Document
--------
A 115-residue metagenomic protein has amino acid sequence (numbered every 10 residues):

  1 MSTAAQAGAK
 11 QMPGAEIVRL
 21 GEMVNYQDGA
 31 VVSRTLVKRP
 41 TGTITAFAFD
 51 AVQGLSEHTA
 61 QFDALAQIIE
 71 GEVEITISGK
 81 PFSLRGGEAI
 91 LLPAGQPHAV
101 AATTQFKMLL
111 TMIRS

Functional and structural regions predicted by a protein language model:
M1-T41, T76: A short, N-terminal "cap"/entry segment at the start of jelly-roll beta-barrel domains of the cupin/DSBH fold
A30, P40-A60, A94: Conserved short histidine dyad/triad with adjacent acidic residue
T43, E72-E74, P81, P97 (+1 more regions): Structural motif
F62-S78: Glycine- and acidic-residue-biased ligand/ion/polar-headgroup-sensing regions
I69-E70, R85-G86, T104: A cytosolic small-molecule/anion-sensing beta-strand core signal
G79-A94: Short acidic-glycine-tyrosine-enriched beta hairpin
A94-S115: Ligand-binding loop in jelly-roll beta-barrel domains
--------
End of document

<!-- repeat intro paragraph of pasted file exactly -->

A 115-residue metagenomic protein has amino acid sequence (numbered every 10 residues):